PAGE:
Cutbacks in oil and gas is one reason bond claims have become more frequent in Western Canada, a surety expert for the nation’s largest insurer suggests.
A slowdown in the construction market in Alberta – and to some extent in Saskatchewan and Manitoba – is affecting the surety market, said Bob Landy, vice president of corporate surety and specialty at Intact Insurance, in a recent interview.
“That is predominantly tied to problems in the oil and gas sector in Alberta and Saskatchewan, which has really cut back a significant volume of construction spending.”
West Texas Intermediate oil was trading Monday at US$56.46, Bloomberg reports. In 2014, that same oil cost US$93 a barrel, the Canadian Associate of Petroleum Producers reports.
Capital spending on oil and gas extraction in Canada dropped by more than half, from the end of 2014 to the end of 2018, Calgary Business said earlier.
“Now there is an over-supply of construction services, profit margins are down and that problem is going to take a few years to sort out,” Landy said of the slowdown out west.
“In the interim, we are seeing (construction industry) clients lose money. We are seeing a higher frequency of surety bond claims in those territories right now.”
A surety bond is a three-way contract. Unlike traditional commercial property and liability insurance agreements, surety bonds do not insure the client.
Instead, the insurer (the surety), would pay an “obligee” money if the customer (or the “principal”) fails to fulfills the terms of an agreement with the obligee, the Surety Association of Canada notes.
Construction is a major market for surety bonds. Some bonds cover the risk that the principal fails to complete a construction project while others cover the risk that the principal fails to pay sub-contractors.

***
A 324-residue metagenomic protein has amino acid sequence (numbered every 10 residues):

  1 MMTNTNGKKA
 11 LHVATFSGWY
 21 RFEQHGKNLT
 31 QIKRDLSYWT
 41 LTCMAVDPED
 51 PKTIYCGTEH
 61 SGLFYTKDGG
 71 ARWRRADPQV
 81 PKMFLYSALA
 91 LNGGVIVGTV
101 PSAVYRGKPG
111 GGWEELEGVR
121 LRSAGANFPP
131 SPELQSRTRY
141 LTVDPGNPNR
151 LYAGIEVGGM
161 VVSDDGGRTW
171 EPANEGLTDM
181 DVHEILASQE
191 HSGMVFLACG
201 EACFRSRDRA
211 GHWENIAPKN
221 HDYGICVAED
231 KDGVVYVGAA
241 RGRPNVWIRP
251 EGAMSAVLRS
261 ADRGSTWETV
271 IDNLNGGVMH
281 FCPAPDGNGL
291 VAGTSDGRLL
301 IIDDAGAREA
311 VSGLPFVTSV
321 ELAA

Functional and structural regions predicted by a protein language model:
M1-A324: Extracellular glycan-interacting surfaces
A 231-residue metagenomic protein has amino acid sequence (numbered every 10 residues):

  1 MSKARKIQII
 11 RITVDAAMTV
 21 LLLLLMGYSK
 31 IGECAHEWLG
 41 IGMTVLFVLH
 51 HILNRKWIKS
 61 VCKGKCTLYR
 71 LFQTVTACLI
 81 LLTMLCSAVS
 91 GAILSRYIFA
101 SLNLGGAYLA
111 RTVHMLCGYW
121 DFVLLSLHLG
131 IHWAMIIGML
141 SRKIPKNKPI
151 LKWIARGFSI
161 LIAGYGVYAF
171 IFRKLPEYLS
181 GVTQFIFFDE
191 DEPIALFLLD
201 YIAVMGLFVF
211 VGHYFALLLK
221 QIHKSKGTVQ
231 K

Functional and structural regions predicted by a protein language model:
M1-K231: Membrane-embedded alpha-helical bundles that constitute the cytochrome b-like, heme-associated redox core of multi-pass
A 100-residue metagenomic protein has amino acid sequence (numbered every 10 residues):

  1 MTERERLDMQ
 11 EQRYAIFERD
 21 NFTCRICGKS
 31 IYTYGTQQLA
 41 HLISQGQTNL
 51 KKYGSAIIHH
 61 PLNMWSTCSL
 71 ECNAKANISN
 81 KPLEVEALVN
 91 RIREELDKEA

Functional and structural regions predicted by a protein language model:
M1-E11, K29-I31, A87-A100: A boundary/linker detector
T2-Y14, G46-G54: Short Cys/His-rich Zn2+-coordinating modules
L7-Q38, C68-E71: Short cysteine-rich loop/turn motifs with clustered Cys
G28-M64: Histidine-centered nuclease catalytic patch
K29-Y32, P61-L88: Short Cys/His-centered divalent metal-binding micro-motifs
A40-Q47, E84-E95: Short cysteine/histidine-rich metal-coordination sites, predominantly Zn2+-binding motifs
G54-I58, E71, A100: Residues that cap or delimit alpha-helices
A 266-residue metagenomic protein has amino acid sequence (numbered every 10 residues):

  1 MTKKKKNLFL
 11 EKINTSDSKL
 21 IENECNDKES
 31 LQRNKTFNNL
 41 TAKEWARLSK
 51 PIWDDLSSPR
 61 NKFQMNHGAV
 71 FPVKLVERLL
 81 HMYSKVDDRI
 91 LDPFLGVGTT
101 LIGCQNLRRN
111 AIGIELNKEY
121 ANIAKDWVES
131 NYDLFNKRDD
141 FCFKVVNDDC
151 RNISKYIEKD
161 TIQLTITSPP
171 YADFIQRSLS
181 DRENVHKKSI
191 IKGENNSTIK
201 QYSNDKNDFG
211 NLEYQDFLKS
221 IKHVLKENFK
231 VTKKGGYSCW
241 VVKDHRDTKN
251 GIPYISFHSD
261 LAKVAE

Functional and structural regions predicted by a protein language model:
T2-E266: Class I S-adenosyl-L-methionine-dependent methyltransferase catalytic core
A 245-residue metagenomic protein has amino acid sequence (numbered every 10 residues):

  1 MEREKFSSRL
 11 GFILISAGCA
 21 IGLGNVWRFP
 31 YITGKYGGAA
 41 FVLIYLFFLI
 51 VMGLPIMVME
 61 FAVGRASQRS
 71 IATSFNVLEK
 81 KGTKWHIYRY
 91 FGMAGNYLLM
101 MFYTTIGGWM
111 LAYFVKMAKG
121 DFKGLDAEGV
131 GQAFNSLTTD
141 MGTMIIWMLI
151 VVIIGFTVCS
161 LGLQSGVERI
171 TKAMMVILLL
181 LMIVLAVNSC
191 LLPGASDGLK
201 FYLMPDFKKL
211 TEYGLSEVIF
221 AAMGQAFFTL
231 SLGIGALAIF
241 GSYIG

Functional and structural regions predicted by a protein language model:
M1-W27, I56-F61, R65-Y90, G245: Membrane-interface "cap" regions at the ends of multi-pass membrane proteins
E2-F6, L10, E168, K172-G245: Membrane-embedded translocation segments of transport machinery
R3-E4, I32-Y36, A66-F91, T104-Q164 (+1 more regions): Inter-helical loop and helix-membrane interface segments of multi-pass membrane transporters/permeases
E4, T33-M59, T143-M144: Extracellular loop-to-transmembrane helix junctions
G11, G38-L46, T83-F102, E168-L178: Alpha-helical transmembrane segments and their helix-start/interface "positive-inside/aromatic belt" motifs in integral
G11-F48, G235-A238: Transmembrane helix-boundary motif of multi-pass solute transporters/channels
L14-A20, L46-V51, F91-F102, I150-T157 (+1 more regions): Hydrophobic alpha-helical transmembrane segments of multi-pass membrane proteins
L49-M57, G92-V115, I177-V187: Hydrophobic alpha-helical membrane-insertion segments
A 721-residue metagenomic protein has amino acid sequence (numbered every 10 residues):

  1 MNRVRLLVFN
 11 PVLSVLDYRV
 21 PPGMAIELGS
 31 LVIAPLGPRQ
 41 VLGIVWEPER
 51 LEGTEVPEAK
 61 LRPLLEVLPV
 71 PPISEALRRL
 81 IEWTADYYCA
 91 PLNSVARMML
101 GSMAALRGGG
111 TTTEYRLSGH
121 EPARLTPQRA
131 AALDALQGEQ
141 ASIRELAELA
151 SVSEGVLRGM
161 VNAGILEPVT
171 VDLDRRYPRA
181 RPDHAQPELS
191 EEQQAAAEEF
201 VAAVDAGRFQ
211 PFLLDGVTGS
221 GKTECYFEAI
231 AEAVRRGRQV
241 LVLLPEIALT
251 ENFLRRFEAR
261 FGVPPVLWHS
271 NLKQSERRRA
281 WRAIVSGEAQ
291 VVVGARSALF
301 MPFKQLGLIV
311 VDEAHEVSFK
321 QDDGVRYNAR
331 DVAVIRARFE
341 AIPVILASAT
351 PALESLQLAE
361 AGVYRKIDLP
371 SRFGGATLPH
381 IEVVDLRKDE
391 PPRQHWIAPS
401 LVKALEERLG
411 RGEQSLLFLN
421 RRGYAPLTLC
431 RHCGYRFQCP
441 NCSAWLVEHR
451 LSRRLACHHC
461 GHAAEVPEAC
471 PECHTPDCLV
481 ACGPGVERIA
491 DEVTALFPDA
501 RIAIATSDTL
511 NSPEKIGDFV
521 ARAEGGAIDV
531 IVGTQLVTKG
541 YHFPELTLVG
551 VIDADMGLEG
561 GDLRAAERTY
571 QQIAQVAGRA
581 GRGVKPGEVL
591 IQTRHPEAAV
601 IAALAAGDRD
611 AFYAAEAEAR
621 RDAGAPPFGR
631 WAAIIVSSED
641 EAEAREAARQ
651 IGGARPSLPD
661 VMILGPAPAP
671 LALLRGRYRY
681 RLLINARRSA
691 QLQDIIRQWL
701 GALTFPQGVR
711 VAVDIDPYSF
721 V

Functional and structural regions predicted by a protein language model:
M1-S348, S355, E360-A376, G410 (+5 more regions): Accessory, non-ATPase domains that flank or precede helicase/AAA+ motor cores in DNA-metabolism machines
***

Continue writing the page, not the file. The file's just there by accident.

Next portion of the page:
Capital investment in Canada’s oil sands is forecast at $12 billion in 2019, down from an estimated $13 billion in 2018, the Canadian Association of Petroleum Producers reports.
CAPP reported that actual investment in the oil sands was $34 billion in 2014, $23 billion in 2015, $15 billion in 2016 and $14 billion in 2017.
“A sharp drop in the world price of crude oil in 2015 and 2016 hurt the profitability of upstream oil and gas companies in both Canada and the U.S.,” wrote Steven Globerman and Joel Emes in a Fraser Institute report, Investment in the Canadian and US Oil and Gas Sectors: A Tale of Diverging Fortunes.
Investment in the “upstream segment” of Canada’s oil and gas industry – as a share of total capital expenditures across the Canadian economy “declined consistently from 2014 through 2018” wrote Globerman and Emes.
The “upstream” market is made of companies who find and product oil and gas – while the midstream market processes and transports it and the downstream market includes distributors and retailers.